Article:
Thanks to a persuasive letter, Congress’ pressure on the Department of Transportation (DOT) to issue final regulations governing the use of portable oxygen concentrators (POCs) on commercial airlines is paying off.
DOT Secretary Mary E. Peters has responded, saying the regulations are being finalized now and should be ready by the end of the year. Currently, the federal government gives the airlines the option to permit approved POCs on board. If enacted, the proposed regulations would make it a requirement.
"I fully appreciate your concern about the difficulties encountered in air travel by users of medical oxygen," writes Peters. "I am committed to providing individuals dependent on medical oxygen greater access to air travel, consistent with Federal safety and security requirements."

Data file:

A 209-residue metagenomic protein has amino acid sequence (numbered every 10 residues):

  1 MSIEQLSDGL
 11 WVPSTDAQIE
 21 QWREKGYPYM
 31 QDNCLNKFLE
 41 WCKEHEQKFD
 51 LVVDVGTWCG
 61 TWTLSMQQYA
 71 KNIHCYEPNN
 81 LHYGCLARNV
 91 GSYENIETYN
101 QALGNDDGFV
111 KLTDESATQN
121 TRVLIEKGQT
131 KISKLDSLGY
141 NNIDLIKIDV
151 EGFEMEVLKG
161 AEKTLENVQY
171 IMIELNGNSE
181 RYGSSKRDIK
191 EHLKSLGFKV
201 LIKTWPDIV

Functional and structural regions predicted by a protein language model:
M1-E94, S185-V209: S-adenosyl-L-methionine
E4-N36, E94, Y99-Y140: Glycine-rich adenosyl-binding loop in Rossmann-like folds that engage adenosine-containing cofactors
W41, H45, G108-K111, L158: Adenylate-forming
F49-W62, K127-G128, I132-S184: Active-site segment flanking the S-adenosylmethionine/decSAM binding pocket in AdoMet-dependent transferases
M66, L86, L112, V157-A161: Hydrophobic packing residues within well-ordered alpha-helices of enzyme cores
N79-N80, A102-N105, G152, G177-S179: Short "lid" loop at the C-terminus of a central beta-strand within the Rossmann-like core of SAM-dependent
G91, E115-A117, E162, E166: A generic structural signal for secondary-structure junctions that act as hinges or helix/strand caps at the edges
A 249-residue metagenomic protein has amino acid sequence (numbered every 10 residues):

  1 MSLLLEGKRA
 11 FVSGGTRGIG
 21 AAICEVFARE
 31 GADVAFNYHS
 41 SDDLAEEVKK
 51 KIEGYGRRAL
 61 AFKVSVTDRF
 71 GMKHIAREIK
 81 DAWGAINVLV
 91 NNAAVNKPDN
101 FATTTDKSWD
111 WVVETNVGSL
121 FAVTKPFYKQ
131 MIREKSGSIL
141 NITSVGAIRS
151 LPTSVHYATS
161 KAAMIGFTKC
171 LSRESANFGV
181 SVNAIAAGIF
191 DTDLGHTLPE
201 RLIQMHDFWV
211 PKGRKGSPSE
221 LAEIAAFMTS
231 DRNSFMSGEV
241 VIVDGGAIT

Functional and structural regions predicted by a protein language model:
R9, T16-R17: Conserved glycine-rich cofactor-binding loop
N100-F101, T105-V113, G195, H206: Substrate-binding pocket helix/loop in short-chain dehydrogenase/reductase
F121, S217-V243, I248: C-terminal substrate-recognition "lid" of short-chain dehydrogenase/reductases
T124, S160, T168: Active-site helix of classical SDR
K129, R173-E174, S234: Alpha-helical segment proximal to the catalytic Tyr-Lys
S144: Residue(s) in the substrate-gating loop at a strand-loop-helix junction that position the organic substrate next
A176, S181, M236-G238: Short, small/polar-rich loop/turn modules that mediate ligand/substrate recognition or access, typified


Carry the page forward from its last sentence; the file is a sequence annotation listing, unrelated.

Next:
The letter was written by senators Blanche Lincoln (D-Ark), Mike Crapo (R-Idaho), and congressmen John Lewis (D-GA) and Congressmen Cliff Stearns (R-Fla), all key members of the Congressional COPD Caucus.
"The letter from the members of Congress to the secretary was intended to put the department on notice that Congress is becoming inpatient with the delay in issuing a final rule," says Cheryl West, the American Association for Respiratory Care director of government affairs, noting that the proposed regulations were first issued in fall 2005.
The letter was an instance of the stepped-up efforts of home-oxygen providers who have consistently argued that the final action is long overdue.